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I am trying to put together a brightness/contrast node group.

I am aware of the one in Blender, but the algorithm is lacking in my opinion.

Here's an example:


Before

After

Here's an adjustment made in Photoshop:


Photoshop

I am looking for something that is close to the non-legacy algorithm used in Photoshop. Something more gentle, that doesn't blow out the color and saturation. I've done a google search and came across some algorithms but I don't know which yields the best result.

Edit: Here is some information I found after digging a little bit about how Photoshop does Brightness/Contrast:

Prior to CS3, Brightness/Contrast applies a linear transformation to the transfer curve: adjusting brightness alters the polynomial constant, sliding the curve to one side; while adjusting contrast alters the polynomial scalar, expanding or compressing the curve. In later versions, the core behavior was changed to a non-linear transformation, while this linear behavior is retained as Legacy mode.

So it sounds like I need a non-linear transformation that alters the "polynomial scalar". I'm not sure exactly what that means in practice.

Edit2: More information found here (Emphasis mine):

The current library implementation (v20.6 on the moment of writing) uses default Photoshop algorithm that preserves the full tonal range from the shadows to highlights, but it doesn't yet support legacy behavior.

Edit3: I did some more digging:

An implementation in Python

Fundamentals of Image Processing (Go to page 43)

I'm hoping someone with background in image processing could lend a helping hand here.

Thanks so much for any help.

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    $\begingroup$ To increase the likelyhood of gettin an answer, I think it would help if you specified the algorithm you need and your attempt at implementation $\endgroup$
    – WhatAMesh
    Feb 21 at 20:53
  • $\begingroup$ This may sound dumb, but sometimes we just don’t see things. Have you tried using lesser contrast values? $\endgroup$
    – TheLabCat
    Feb 21 at 20:54
  • $\begingroup$ @ZargulTheWizard I get what you're saying, but yes. I'm trying to get something closer to the non-legacy contrast adjustment in Photoshop. (Untick 'legacy' in Photoshops Brightness/Contrast adjustment layer) $\endgroup$
    – Jay
    Feb 21 at 21:52
  • $\begingroup$ @WhatAMesh I'm not quite sure what algorithm that I need, hence the post. If someone with image processing experience could recommend one, that would be great, and I'd start implementing right away. $\endgroup$
    – Jay
    Feb 21 at 21:53
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    $\begingroup$ I made them up as examples, but they have real basis with algorithm names. Regardless, I recommend you try out the RGB curves node, as it gives more direct control over what happens with the colors. $\endgroup$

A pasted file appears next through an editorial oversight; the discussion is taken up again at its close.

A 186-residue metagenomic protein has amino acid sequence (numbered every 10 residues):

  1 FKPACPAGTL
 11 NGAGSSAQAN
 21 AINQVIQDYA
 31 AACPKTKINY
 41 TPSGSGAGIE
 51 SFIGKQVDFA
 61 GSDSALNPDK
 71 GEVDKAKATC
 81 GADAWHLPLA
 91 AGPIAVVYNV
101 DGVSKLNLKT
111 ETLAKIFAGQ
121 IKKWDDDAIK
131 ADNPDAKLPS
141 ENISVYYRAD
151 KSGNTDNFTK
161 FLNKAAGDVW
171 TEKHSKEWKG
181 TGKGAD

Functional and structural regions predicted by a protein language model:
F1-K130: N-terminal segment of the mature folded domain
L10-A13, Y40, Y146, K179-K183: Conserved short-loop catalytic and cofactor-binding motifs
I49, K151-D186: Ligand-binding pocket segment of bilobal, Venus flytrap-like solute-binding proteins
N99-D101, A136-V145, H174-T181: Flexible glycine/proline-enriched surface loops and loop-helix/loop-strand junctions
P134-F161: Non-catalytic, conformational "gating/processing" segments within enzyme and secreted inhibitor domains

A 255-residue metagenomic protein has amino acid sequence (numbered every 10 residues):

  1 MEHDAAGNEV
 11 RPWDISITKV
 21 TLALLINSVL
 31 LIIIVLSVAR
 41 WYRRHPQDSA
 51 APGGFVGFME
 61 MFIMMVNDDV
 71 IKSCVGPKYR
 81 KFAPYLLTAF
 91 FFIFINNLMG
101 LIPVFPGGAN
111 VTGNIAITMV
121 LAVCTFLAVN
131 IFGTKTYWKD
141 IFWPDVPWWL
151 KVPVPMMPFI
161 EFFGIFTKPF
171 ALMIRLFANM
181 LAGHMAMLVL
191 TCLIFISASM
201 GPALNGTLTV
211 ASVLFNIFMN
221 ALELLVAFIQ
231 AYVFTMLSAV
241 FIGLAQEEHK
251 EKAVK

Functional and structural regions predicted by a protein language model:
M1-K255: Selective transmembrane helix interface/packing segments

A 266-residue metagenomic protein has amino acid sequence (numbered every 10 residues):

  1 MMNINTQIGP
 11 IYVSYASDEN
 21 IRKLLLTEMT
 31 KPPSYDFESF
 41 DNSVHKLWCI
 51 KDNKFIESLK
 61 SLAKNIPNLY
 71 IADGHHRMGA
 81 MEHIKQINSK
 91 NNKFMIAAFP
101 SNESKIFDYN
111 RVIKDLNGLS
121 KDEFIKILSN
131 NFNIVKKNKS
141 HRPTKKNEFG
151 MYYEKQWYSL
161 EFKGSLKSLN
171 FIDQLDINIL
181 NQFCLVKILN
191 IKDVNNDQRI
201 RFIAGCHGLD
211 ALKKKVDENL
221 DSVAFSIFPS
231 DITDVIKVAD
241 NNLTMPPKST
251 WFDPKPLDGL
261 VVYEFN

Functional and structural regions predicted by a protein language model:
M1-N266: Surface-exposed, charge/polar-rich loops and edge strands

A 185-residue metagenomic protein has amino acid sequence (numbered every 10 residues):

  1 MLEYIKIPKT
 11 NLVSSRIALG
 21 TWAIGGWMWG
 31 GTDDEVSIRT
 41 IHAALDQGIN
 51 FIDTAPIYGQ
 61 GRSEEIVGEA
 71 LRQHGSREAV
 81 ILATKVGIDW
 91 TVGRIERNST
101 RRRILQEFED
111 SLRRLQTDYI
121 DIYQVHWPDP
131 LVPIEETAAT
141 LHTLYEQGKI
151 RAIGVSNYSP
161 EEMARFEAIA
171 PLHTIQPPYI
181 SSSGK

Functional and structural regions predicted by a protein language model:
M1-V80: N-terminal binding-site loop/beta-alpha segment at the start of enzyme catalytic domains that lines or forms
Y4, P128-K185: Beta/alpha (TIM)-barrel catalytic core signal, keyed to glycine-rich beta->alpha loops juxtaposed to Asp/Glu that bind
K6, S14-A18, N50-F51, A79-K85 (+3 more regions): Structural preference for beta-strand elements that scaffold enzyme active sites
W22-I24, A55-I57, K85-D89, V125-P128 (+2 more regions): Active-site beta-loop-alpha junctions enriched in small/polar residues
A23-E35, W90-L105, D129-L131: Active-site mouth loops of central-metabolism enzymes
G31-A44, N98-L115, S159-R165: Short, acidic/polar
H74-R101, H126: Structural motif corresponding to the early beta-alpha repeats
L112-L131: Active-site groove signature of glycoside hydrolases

– TheLabCat
    Feb 21 at 22:00
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The default brightness contrast node is a broken piece of anachronistic mess.

“Brightness” is exposure typically. “Contrast” is stretching values apart or pulling them together around some image maker chosen pivot point.

So exposure is a pure multiply. Change to the CDL node and use slope.

For contrast, you can use the power of the CDL.

For a pivoted contrast, it would be correct to use a value node, and divide your RGB by the value. The value is your pivot, so for example, start with 0.18 for middle grey. Then apply the power via the CDL. Then on the other side of the node, multiply the output RGB by the pivot value. Think of the pivot as the point that values will push away from (greater “contrast”) or pull toward (“less contrast”) depending on the value of the power.

Photoshop is a display referred assumption, and formulas don’t work under the same assumptions in a radiometric-like RGB domain.

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  • $\begingroup$ Thanks so much! However I don't think the CDL node is available in the shader editor? Is that a compositing only node? $\endgroup$
    – Jay
    Feb 21 at 22:38
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    $\begingroup$ Related: what is the ASC CDL node? $\endgroup$
    – susu
    Feb 21 at 22:53
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    $\begingroup$ Trivial to make your own versions of what I described. Multiply for emission (don’t do this on reflective surfaces!) and power. Be extremely careful when dealing with albedos above 100% reflectivity as they will break energy conservation and look funky. Scaling and pivoted power will cause heartburn if mishandled! $\endgroup$
    – troy_s
    Feb 21 at 22:57
  • $\begingroup$ You can use "Converter" > "Math" nodes for similar operations using multiply, power and add $\endgroup$
    – susu
    Feb 21 at 22:58

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